Last night, some local Dems became upset when some other local Dems tried to elect a board that was slightly different from the old board. The "new" Dems' slate included four people who are already on the board, one person who was on the board last year, two people who are long time Dems and Dem canvassers, and one "new" Dem, articulate and experienced in environmental and social justice campaigns, who was elected to be a delegate at the national convention in July.
This slate was hardly a nudge from the status quo, but, while the old Dems say they understand the need to "reach out" to others, apparently what they mean is that they will seek new ways to market top down ideas to those who have dropped off the bandwagon, but they do not want to make changes in the leadership that has been driving people off the wagon in the first place. We'll reach out. You stay over there.
What if instead of having parties for every occasion, the party went to, listened to, learned from, and invited current non-party voters to join? If people are invested in a group - are important parts of the process whose experiences and ideas are respected and listened to, and who are welcomed to help plan and lead - then no amount of Koch brothers' money can turn them into against-their-interests voters.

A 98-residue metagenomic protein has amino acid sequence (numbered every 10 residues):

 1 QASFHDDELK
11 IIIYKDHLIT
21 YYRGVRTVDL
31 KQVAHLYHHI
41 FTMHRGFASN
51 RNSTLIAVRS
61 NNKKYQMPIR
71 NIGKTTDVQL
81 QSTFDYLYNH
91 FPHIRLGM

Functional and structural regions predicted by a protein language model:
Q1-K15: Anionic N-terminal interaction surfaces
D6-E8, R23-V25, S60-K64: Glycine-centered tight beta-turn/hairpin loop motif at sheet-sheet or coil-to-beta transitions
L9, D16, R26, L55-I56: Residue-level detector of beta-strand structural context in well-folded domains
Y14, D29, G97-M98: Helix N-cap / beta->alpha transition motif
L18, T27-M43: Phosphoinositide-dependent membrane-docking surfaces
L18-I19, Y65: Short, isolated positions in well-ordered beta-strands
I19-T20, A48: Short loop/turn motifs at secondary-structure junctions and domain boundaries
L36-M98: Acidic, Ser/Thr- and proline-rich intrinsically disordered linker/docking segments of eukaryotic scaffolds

What if people from the diverse communities of the county were invited to JOIN the party and help shape the programs, platforms, and agendas instead of just invited as speakers?
What if the party supported and facilitated community forums so people could voice their greatest concerns and suggest ways to equitably address them? And those plans could become part of the party's platform and part of candidates' priorities?
Last night's meeting seemed like a very minor attempt to slightly adjust the bent and focus of the local leadership to begin to address some of the issues identified at every level of the Dem party. (See Paul Soglin's analysis, for example).
If we must be hostages on a party bus (and apparently we must as anyone who runs as or votes for a "third party" candidate quickly learns), and if both are driving toward the cliff, isn't it imperative for the captive passengers to try influencing the speed and trajectory of the bus they're on?
Here is a very good article about including people (even seeming to include people) and the consequences of not.